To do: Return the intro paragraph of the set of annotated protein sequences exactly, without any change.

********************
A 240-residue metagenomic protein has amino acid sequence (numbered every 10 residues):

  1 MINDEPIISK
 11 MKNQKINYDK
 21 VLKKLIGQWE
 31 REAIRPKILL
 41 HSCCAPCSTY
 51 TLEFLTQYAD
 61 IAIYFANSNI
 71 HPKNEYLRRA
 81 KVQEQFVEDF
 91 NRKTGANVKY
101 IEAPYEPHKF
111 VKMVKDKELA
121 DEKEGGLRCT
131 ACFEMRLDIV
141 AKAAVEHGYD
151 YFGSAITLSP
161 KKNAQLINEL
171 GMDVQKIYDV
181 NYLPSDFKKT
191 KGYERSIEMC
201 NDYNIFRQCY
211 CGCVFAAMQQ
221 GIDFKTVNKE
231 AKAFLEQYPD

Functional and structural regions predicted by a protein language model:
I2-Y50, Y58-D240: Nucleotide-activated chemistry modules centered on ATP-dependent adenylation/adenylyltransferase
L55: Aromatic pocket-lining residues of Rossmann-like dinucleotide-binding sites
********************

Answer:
A 240-residue metagenomic protein has amino acid sequence (numbered every 10 residues):